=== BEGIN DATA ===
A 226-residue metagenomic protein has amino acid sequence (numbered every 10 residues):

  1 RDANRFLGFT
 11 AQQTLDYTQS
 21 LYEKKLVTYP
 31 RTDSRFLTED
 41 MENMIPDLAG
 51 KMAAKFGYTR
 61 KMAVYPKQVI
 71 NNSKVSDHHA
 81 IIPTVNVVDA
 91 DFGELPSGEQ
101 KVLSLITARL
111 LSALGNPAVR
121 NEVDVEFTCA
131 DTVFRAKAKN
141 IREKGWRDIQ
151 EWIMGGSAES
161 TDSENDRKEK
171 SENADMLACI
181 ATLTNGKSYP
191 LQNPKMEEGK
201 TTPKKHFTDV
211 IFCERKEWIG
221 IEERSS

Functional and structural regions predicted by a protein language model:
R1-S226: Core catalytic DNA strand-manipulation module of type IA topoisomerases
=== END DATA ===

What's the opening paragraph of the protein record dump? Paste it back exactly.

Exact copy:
A 226-residue metagenomic protein has amino acid sequence (numbered every 10 residues):